Inorganic Nitrate Treatment Cuts Rate of Contrast-Induced Nephropathy

Rate of CIN reduced with inorganic nitrate among patients undergoing coronary angiography
Inorganic Nitrate Treatment Cuts Rate of Contrast-Induced Nephropathy
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Medically Reviewed By:
Mark Arredondo, M.D.

THURSDAY, March 28, 2024 (HealthDay News) -- For patients presenting with acute coronary syndromes (ACS) undergoing coronary angiography, inorganic nitrate treatment reduces the rate of contrast-induced nephropathy (CIN), according to a study published online March 21 in the European Heart Journal.

Daniel A. Jones, M.D., Ph.D., from the Queen Mary University of London, and colleagues conducted a double-blind, randomized trial to assess the efficacy of inorganic nitrate in CIN prevention in at-risk patients presenting with ACS. Patients were randomly assigned to receive once-daily potassium nitrate (12 mmol) or placebo (319 and 321, respectively) for five days.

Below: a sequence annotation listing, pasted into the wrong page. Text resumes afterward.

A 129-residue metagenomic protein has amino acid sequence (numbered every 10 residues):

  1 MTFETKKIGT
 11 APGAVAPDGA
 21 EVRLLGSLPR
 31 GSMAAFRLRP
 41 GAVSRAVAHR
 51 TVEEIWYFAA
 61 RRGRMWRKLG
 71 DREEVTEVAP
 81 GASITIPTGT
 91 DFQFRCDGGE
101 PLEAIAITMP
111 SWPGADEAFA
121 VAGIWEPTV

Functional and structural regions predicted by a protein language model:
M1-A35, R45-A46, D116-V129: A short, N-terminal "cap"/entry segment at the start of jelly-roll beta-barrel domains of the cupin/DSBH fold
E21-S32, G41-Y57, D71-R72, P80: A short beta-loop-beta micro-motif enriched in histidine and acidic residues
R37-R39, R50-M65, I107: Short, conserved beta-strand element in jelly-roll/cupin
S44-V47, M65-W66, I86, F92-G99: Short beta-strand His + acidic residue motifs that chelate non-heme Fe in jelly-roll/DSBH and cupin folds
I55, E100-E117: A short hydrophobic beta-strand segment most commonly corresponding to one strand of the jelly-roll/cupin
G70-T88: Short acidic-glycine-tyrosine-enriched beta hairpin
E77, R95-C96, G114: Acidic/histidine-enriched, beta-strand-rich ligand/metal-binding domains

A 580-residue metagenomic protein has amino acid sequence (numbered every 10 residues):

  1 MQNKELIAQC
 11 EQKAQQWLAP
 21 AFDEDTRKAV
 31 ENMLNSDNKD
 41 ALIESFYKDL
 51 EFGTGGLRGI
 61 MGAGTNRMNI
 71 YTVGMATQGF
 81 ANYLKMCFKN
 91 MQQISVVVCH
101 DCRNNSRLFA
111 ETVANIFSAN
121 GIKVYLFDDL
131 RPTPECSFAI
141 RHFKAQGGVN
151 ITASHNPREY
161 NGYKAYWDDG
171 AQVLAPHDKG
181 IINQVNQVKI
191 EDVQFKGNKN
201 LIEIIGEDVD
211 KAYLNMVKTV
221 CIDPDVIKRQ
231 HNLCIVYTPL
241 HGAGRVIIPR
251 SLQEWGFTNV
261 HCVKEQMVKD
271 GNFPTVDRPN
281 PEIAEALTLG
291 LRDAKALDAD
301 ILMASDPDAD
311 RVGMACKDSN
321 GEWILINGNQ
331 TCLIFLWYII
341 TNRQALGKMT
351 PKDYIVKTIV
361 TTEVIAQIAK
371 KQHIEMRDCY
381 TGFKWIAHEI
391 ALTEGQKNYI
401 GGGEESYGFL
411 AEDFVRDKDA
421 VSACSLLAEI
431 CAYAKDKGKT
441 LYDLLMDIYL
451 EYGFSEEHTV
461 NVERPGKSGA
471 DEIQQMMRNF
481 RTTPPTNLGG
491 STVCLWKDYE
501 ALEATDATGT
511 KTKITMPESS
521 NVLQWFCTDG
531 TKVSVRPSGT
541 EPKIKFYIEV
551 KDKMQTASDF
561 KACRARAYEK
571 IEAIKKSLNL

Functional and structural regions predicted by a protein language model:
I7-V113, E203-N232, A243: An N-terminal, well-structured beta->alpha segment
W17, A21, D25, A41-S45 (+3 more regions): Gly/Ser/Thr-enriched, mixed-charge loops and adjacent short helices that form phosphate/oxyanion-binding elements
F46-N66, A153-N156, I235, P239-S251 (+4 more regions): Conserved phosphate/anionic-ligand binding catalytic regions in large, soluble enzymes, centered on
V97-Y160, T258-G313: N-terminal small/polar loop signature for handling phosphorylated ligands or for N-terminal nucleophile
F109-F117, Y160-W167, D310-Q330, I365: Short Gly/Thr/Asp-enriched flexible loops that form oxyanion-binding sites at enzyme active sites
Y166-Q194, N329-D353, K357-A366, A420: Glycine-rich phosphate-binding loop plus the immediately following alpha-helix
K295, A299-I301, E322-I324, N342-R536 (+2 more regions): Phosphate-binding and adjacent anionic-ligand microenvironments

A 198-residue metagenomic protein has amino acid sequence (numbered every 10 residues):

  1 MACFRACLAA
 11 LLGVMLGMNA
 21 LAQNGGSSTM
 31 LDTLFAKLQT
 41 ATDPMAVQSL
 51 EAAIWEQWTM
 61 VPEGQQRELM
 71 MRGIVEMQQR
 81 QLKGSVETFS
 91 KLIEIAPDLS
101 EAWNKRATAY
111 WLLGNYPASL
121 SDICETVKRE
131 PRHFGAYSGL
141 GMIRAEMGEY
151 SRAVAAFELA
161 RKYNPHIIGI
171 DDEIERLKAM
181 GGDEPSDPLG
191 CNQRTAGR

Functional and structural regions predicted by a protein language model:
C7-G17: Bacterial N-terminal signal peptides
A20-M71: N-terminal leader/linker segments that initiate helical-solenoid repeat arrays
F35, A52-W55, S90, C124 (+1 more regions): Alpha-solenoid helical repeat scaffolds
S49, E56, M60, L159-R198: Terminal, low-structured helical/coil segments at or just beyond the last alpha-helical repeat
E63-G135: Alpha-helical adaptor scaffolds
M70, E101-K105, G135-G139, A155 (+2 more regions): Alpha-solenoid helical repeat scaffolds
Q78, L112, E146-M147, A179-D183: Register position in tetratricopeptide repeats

The researchers found that the rates of CIN were significantly reduced with inorganic nitrate treatment versus placebo (9.1 versus 30.5 percent, respectively). After adjustment for baseline creatinine and diabetes status, the difference persisted (odds ratio, 0.21). Improvements were seen in secondary outcomes with inorganic nitrate versus placebo, with significantly lower rates of procedural myocardial infarction (2.7 versus 12.5 percent), improved three-month renal function (between-group change in estimated glomerular filtration rate, 5.17), and significantly reduced one-year major adverse cardiac events (MACE; 9.1 versus 18.1 percent).

"In patients at risk of kidney injury undergoing coronary angiography for ACS, dietary inorganic nitrate reduces CIN compared to placebo," the authors write. "This corresponded to improved kidney outcomes at three months and MACE events at 12 months, findings which could have important implications for reducing the burden on the National Health Service."

One author disclosed being a director of HeartBeet Ltd.

Abstract/Full Text

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